Once upon a time, the western parts of the United States seemed as foreboding as other planets do now. Prospect is the latest in a long line of sci-fi movies and shows to connect the frontiers of Old West to those in deep space, but it does so in a way that feels... unhealthy.
Pedro Pascal as Ezra and Sophie Thatcher as Cee in Prospect. Photo: Green Moon, Inc.
Directed and written by Chris Caldwell and Zeek Earl — and expanded from its origins as a short film — Prospect is essentially a film about a gold rush in space. The film opens with main character Cee (Sophie Thatcher) and her father Damon (Jay Duplass) in a grubby two-person drop-pod, preparing to make planetfall on a moon with valuable precious resources.
Surly teenager Cee is nervous about the whole endeavour but Damon's convinced this is their path to a better life. Soon, the pair find themselves facing challenges and individuals they hadn't accounted for — and the struggle quickly becomes one that's not for riches, but for mere survival.
The dialogue in Prospect unfurls in the kind of flowery courtly cowboy argot found in Deadwood and, yes, Firefly, but there's lots of multisyllabic pseudoscience technojargon thrown in, too. For me, the mix is more intriguing than off-putting, especially since the story moves through the sorts of tense alliances, culture clashes, and dysfunctional border societies that are common in this kind of story.
I liked Prospect more for its performances and visual textures than any particular interpretative angles it finds in its space Western mash-up. As Cee, Thatcher delivers a performance that makes you feel the churn of clashing adolescent emotions. She's wary of her grieving father's judgement; yearns to lose herself in cleaner, less complicated fantasies; and tries to hide the fear and revulsion that make her vulnerable in a place filled with killers.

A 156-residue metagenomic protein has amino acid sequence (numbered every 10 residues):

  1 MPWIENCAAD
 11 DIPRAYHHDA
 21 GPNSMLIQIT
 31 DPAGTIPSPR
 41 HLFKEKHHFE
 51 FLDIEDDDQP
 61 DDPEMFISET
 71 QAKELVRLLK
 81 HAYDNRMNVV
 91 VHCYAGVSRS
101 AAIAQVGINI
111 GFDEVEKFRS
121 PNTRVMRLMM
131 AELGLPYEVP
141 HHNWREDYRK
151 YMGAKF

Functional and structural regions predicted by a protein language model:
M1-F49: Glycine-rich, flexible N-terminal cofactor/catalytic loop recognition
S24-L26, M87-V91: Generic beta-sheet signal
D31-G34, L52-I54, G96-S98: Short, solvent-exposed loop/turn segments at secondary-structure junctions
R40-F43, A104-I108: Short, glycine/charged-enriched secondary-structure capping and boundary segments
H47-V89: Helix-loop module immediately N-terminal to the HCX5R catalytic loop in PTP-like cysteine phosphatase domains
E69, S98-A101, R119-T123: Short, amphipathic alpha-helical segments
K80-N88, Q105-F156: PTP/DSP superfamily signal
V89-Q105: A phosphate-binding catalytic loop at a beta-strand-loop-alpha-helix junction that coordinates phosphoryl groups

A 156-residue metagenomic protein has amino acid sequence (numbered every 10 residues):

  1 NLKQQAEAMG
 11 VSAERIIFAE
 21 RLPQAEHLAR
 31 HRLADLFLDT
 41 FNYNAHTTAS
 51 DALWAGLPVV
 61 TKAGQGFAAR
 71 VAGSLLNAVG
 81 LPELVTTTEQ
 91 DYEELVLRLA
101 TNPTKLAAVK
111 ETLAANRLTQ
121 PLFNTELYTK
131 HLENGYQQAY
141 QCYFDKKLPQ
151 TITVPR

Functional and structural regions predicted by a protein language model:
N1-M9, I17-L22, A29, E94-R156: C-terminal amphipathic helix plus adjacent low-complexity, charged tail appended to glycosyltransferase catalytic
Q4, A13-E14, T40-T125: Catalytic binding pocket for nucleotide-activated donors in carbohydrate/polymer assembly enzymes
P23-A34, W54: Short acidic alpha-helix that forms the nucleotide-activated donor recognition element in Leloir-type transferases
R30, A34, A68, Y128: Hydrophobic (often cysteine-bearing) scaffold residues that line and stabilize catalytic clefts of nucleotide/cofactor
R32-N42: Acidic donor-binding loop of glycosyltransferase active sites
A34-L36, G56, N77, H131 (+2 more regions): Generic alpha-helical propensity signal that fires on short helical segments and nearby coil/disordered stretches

Pedro Pascal (Game of Thrones, and soon to be Wonder Woman 2) is leeringly hypnotic as shady prospector Ezra, gamely inhabiting an operator who keeps signalling a code of conduct you can't ever be sure he'll stick to.
There's a meticulous level of care and craft in the sets and environments. Everything is dirty and grungy. The air on the moon is laden with dust and spores, all the spacesuits look like secondhand refurbs and the analogue user interfaces for equipment seem to be not entirely functional.
This is a sci-fi environment that feels like it's been ridden hard and is on its last ornery legs; the grime overlaid on everything makes you want to know more about how this world got so weary. The proceedings are quiet and spare, lending a meditative air to a really fraught journey.
Prospect isn't going to fill the Browncoat-sized hole in your soul, as the indie production isn't quite as grandiose as Joss Whedon's fondly remembered frontier space opera. It's telling a more tightly focused intimate story about how necessary it is to find one's own ruthlessness in a place where the usual moral poles have been abandoned.
If you want to journey through a hostile ecosystem with a handful of burnt-out planet-hoppers, hitch your wagon to Prospect.
Prospect screened at SXSW 2018 this March and as far as I know, does not yet have a distribution deal.